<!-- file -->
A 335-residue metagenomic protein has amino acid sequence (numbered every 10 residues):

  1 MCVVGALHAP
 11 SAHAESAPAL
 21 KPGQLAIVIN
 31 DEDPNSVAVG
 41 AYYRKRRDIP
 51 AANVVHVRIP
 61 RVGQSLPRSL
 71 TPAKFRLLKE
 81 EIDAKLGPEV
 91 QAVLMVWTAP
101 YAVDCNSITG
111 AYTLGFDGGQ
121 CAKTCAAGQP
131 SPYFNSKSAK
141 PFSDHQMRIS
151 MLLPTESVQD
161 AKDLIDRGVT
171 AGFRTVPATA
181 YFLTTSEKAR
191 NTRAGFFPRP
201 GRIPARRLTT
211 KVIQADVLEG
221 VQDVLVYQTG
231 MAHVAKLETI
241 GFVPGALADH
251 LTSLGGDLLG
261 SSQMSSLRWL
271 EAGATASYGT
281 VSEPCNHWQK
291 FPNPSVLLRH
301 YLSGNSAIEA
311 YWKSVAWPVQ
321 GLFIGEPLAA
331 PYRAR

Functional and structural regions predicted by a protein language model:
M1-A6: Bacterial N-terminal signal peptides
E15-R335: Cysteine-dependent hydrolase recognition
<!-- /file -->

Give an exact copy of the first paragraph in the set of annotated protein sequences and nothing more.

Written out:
A 335-residue metagenomic protein has amino acid sequence (numbered every 10 residues):